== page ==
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This is our 4th Panasonic Micro 4/3 camera. It replaces my wife's original G1, and in this review I'll compare it to my GF1 and GH2 bodies.
The Panasonic G5 is the latest model in the G-series Micro 4/3 cameras. Panasonic also makes the GF, GX, and GH series of Micro 4/3 cameras, all with slightly different feature sets. The G-series is the original, and comes with a built-in electronic eye-level viewfinder and a beautiful articulating LCD display.
The G1 and GF1 were released several years ago and completely redefined the compact camera as a usable tool for quality image making. The GH1 followed and added amazing video quality. Several generations later we've arrived at the G5, but now there are many more manufacturers and models out there, so why upgrade from an older model, and why choose this one?
1. Image quality. The G5 is significantly improved over the G1 and GF1. Its 16 megapixel sensor makes excellent images up to ISO 3200, which is 3 stops better than the original model. (Note that I am shooting raw files and processing them appropriately in Lightroom 4.3. I neither know nor care anything about in-camera JPEG quality.) As we tend to shoot indoor candid photography under very low light, high ISO quality is important to us, and the G5 delivers that. The G5 is certainly the equal to if not slightly better than the GH2 under similar conditions. Even photos shot at ISO 6400 are usable and print well up to 11x14 inches. Other cameras with similar image quality are significantly more expensive at this time.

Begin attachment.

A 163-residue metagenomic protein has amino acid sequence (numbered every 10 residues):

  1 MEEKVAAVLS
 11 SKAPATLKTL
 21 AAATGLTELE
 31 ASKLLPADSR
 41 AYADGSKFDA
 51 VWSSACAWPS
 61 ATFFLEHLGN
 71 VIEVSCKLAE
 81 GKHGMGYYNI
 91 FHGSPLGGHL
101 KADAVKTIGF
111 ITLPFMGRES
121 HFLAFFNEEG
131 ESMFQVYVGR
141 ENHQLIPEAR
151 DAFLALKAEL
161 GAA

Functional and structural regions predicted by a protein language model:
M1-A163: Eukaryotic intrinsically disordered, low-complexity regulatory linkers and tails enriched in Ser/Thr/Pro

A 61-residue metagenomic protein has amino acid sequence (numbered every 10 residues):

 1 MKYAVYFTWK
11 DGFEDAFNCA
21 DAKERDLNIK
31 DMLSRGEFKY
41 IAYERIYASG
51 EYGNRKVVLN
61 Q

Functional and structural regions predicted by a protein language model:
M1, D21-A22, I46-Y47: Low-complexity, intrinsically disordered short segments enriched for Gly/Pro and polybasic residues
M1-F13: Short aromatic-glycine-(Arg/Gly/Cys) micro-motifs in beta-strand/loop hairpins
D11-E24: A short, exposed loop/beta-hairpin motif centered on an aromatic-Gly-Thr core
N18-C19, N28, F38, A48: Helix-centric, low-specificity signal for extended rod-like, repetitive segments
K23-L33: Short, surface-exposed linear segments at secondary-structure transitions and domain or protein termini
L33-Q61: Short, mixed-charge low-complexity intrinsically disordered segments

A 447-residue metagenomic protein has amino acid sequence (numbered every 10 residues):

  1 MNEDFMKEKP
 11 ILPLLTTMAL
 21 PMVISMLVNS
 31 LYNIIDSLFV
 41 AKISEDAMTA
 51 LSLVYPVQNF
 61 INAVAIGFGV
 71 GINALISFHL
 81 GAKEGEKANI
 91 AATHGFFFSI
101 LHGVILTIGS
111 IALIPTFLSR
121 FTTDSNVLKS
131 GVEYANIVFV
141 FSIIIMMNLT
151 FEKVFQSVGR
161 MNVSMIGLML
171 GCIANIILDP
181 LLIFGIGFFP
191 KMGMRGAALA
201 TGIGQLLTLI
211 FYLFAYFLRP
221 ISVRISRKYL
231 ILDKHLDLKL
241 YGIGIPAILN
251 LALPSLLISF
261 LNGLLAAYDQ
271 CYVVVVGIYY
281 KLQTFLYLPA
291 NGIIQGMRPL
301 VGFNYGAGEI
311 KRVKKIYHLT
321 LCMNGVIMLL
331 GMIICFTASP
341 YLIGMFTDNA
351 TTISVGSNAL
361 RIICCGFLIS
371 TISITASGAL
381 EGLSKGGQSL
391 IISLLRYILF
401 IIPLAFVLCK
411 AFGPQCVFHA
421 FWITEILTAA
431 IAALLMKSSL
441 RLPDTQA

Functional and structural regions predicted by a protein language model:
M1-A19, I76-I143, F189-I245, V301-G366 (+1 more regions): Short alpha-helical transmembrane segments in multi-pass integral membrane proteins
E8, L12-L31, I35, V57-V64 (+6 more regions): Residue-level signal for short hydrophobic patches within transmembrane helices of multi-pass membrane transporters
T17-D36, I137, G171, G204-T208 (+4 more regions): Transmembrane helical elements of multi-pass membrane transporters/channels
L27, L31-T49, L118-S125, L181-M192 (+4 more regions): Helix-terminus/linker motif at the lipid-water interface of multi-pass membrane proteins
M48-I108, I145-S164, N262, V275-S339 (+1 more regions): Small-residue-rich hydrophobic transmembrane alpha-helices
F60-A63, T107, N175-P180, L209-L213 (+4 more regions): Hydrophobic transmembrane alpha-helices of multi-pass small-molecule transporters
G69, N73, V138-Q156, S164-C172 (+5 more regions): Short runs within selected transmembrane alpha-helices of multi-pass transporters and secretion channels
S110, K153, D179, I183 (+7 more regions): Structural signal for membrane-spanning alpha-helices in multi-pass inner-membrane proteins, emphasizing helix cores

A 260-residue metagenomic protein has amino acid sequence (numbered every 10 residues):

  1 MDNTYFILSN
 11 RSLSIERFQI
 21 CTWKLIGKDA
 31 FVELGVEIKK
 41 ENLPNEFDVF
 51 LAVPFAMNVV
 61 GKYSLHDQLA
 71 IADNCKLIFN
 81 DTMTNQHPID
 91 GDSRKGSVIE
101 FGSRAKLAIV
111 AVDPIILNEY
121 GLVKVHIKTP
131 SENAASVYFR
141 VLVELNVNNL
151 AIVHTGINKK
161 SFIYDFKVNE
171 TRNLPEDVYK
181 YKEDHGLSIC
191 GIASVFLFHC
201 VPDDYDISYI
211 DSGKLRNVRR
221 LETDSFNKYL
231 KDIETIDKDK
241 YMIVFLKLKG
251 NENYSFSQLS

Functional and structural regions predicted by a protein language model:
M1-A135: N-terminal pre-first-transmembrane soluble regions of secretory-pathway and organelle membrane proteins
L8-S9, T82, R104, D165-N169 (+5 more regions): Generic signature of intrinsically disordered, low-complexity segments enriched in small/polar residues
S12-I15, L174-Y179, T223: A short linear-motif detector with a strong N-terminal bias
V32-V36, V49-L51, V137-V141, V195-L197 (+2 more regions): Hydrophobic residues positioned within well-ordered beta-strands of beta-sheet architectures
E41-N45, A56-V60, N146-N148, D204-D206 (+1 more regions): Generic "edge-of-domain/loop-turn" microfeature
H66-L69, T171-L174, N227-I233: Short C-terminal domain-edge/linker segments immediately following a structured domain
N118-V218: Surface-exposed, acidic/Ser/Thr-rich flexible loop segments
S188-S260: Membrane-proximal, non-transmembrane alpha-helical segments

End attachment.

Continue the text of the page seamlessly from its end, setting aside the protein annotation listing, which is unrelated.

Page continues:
2. Design and user interface. The handgrip and the terrific EVF make this a comfortable camera to hold and shoot. The G5 has a toggle switch for the power-zoom lenses set just behind the shutter, and that switch may be used to change exposure compensation or manual exposure settings (if you're not using a power zoom lens.) Used with the thumb wheel, the photographer now has a two-dial system for manual or auto exposure shooting. Keeping the camera in Aperture Priority mode most of the time, the Aperture is set with the thumb wheel, and the exposure compensation is easily and quickly dialed in with the toggle.
3. Ability to customize. The extensive and fairly easy to use menu system allows the photographer to customize many areas of the camera. For example, if, like me, you're used to Thumb Button Focus on larger Canon and Nikon cameras, that's easy to enable on the G5 -- just turn Shutter AF to Off, and AF/AE Lock Hold to Off, and the AF thumb button now functions to engage autofocus completely separate from the shutter button, which now just fires the shutter. This is not possible on the G1 or GF1.
There are some losses from the G1 and the GH2 in external manual controls. The G5 doesn't have an external dial for focus modes (AFS, AFC, M) or drive modes (single, continuous, bracket, self timer) -- these are done by pressing one of the 4-way controller buttons and choosing from a menu. That is a little fussier, but these are not things that I do often enough to matter.